The Government has paid tribute to one of New Zealand's finest writers, Barbara Anderson, who died in Auckland yesterday.
Anderson, a late starter to writing, was 86.
"Barbara Anderson was one of our finest writers, and also one of the most inspiring, becoming an internationally successful author in her sixties," Arts Minister Chris Finlayson said.
"After completing Bill Manhire's creative writing degree at Victoria University, she went on to write acclaimed short stories, novels, and autobiography."
"In 2011 she received the Arts Foundation's Icon Award, its highest honour recognising senior artists for their lifetime's work, following the award of an honorary doctorate by Otago University in 2008.
"She made a significant contribution to New Zealand literary culture and to Wellington's writing community, and will be greatly missed."
"I offer my condolences to her family and friends."
Anderson's publisher Fergus Barrowman said she would be remembered for her outlook on New Zealand life.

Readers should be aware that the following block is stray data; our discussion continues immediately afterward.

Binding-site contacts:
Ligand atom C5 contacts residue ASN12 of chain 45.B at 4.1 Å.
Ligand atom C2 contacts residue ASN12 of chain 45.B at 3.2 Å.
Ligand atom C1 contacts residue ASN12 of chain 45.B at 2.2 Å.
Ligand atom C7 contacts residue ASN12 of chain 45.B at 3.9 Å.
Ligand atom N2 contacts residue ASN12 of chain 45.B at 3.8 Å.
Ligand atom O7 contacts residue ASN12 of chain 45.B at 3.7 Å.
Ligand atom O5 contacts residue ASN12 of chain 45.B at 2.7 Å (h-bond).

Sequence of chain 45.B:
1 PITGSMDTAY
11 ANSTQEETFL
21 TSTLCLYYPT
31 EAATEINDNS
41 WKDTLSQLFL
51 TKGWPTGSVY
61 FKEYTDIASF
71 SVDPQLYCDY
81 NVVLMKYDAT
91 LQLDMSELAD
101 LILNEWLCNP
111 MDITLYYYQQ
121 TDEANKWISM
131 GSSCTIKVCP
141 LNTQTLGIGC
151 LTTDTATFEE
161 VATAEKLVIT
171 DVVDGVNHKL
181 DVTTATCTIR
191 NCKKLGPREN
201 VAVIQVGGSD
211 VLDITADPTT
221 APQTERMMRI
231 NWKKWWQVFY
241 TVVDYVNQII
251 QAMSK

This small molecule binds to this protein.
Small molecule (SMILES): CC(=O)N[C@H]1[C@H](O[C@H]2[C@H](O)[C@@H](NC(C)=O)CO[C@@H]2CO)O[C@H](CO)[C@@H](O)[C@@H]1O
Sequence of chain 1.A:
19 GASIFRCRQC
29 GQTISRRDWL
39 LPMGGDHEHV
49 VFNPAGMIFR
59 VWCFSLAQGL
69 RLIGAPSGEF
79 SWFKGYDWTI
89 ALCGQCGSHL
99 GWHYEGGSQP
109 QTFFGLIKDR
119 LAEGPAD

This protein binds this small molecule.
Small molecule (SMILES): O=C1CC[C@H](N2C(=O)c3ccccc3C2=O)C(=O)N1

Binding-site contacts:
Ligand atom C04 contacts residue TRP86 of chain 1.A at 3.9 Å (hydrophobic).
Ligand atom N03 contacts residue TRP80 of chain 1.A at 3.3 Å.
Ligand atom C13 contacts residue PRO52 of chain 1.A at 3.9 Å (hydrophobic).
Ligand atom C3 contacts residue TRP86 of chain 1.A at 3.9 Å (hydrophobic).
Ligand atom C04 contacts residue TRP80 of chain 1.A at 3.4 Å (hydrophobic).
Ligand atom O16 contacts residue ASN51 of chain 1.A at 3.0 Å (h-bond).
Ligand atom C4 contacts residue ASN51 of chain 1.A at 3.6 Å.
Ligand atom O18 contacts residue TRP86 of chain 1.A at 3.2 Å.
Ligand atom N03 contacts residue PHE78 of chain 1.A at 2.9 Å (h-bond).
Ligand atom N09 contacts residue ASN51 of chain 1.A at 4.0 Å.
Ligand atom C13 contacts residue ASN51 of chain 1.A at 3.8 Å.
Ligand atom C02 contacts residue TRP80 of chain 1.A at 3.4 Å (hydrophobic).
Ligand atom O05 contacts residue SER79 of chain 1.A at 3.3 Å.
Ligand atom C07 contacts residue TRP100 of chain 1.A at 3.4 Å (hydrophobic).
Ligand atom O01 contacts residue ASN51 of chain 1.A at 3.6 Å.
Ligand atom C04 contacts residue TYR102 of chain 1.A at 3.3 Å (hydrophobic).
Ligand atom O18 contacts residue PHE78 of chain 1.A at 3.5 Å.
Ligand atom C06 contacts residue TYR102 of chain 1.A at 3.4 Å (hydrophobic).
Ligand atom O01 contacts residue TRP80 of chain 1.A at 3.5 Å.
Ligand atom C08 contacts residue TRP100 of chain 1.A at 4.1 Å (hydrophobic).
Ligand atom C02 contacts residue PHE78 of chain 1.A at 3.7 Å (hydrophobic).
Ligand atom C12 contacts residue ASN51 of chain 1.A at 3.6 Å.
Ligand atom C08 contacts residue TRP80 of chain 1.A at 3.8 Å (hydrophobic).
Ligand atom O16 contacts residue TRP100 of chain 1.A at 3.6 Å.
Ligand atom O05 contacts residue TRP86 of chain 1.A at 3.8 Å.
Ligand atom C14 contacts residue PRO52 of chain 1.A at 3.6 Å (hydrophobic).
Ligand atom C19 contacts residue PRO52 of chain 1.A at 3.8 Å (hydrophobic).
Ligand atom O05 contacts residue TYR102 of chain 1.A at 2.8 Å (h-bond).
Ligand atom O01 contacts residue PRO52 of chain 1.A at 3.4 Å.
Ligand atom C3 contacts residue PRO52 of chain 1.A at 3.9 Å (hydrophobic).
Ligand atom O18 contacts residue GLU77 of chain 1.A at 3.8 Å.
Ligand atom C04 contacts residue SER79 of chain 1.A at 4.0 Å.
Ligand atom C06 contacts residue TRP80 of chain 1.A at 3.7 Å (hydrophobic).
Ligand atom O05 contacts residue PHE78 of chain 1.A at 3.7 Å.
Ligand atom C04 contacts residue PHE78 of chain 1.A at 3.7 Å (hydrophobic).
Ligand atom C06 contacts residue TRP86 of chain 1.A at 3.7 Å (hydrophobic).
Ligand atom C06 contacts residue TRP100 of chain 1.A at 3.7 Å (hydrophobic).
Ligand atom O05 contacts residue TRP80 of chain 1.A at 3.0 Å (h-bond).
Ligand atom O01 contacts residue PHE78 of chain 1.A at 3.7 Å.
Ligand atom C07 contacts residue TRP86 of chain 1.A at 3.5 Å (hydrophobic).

"No one else has captured the social texture of New Zealand with the same vivacity and wit as Barbara," Barrowman, of Victoria University Press, told Radio New Zealand.
"One of the great things about her was that she could be comic and highly entertaining while never losing sight of the serious undercurrents in her fiction."
Anderson novels included Portrait of the Artist's Wife, The House Guest, Proud Garments and Girls' High.
She wrote her first book aged 63 after attending Bill Manhire's creative writing course at Victoria University.
Her final work was her life story, Getting There: An Autobiography, published in 2008.